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| Shooting Techniques | Adequate Lighting | Too Much Light |

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Dealing with Too Much Light

  1. Don't Shoot Where There's Too Much Light: In the bright sunlight, your pupils need only open a small amount to let in enough light for your eyes to focus on your surroundings. In fact, if your pupils open too wide, the pattern that makes its way to your retina will be mostly light with very few shadows. Just as you can barely see any details when you first enter a dim room, you're hard pressed to make out details in the blazing sun.

  2. Fortunately, the pupils in your eyes are able to close down to a pinpoint, so that even in relatively bright light, your eyes are able to adjust. Lenses are simply not that flexible. This is especially true for consumer grade video camcorders. The aperture opens and closes as your pupils do, but they close down only so far and open only so wide. As a result, when you go out to shoot on a bright, sunny day, your images may very well be over-exposed.

  3. How do you know if your frame is over-exposed? Even when the LCD and viewfinder are set correctly, overexposure is not always obvious. If the whites in your frame have no details, there are no shadows on your friend's white t-shirt then it might be over-exposed. Some of this is okay. If your friend's white t-shirt appears to be glowing as the white bleeds outside of the edges of the shirt, then you're definitely over-exposed.

  4. If you suspect that your images are overexposed and your camera has a zebra stripe function in the on-camera menu, you should use it. (Consult your manual to find out if your unit has this feature and how to access it.) When the zebra stripes are on, anything that shows up striped will be absolute white and without details when you play back the tape. There aren't many things that are absolute white. So unless you're shooting on a snowy day, you won't want too many stripes in your frame. How do you know how many stripes are too many? You use your judgment. Putting the camera into manual exposure mode and closing the iris down a notch or two should do the trick. If you don't trust your judgment with manual exposure control, and you suspect that your shot might be overexposed, set your exposure manually using a gray card.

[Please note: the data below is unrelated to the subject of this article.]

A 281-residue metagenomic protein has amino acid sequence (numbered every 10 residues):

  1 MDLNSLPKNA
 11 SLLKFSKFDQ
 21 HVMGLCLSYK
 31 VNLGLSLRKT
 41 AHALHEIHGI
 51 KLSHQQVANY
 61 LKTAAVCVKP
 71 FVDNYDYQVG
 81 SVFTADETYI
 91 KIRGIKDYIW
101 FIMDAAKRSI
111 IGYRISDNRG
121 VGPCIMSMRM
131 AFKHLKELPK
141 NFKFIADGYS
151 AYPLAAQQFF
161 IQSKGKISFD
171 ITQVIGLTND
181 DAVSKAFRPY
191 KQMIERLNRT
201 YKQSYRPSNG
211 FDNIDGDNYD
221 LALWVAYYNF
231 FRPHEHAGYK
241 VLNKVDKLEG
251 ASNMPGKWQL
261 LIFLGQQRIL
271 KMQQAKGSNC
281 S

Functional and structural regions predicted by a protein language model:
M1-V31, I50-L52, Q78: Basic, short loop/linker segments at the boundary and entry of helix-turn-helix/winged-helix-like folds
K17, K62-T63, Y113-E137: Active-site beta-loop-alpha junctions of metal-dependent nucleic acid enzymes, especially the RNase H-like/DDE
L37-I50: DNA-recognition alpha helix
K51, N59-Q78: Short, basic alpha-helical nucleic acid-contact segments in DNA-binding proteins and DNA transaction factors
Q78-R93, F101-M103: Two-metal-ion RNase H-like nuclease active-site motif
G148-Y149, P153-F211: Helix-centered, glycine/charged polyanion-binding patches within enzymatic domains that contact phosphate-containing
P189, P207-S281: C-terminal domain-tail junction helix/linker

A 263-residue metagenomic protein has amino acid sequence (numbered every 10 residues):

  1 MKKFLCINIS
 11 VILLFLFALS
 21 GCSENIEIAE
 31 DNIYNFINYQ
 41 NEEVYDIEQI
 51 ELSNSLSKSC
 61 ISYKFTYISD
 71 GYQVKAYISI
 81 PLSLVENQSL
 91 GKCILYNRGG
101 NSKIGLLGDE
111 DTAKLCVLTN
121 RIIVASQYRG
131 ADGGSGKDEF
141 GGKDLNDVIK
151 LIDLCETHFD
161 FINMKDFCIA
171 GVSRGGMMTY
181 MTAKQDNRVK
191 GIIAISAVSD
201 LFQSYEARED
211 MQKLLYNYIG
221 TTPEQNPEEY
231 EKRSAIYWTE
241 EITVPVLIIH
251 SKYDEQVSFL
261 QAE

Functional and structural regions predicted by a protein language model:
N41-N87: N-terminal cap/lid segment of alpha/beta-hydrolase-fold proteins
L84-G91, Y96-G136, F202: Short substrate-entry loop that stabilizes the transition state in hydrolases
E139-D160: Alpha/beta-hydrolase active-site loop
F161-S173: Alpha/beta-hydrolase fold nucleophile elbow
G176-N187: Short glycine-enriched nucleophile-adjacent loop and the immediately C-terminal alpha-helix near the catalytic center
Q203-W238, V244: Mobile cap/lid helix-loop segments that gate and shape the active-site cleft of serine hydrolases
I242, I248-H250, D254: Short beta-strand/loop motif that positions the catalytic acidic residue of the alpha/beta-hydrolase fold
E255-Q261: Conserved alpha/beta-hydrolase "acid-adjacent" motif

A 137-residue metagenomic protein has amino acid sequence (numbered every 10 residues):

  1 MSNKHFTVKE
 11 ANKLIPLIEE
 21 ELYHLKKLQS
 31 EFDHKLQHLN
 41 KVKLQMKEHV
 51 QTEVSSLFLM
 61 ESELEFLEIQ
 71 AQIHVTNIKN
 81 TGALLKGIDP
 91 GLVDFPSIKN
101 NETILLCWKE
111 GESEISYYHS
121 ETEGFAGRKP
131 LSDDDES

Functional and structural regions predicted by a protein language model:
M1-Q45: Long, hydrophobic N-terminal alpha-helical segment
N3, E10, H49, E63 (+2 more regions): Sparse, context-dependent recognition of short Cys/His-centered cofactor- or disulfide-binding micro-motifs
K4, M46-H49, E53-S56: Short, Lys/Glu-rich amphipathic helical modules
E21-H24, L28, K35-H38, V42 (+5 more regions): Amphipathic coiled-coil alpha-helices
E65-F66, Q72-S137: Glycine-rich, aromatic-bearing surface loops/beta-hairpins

5. I grant you, it helps if your subjects don't wear white. It doesn't take that much light to cause whites to bleed and when you close down to stop the bleeding, the rest of the frame is likely to be under-exposed, this often includes important details like the skin tones of your subject. For this reason, you rarely see reporters or anyone involved in a studio shoot wearing white.

  6. If conditions are harsh enough, over exposure will be obvious even if no one is wearing white. In this case, putting the camera on manual and closing down the iris a notch or two does no good because the automatic exposure has narrowed the iris as far as it will go. Conditions tend to be overly bright in the snow, on the beach or even when you're on a concrete sidewalk surrounded by concrete buildings. So, what do you do?

  7. When the pupils of our eyes have gotten as small as they can and there's still too much light, we squint or shield our eyes. If we're prepared for the brightness, then we put on our sunglasses. Many video cameras have a built-in pair of sunglasses called a neutral density filter. (Consult your manual to find out if your unit has this feature and how to access it.) If you're camera doesn't have this built in, you can purchase a neutral density filter to put over the lens at your local photography shop. These are fairly inexpensive and have the added advantage of providing your lens protection against sand, dust, etc.

  8. If you don't have an ND filter, or if you've used it and your image is still too bright, go through the automatic exposure settings on your camera. sun and sky is designed specifically for bright light. Finally, you can try adjusting the shutter speed. The faster the shutter opens and closes, the less light makes its way through the lens. A faster shutter speed can also mean crisper images if you're shooting subjects in motion. For this reason, the sports mode uses a faster shutter speed.

  9. If you can, move to the shade or, more broadly, change the lighting conditions. This is not always an option. If you're shooting a soccer game for instance, you can't just relocate the game to the neighboring woods. But if you're interviewing the coach or some of the players before or after the game, you can ask them to move under a tree.

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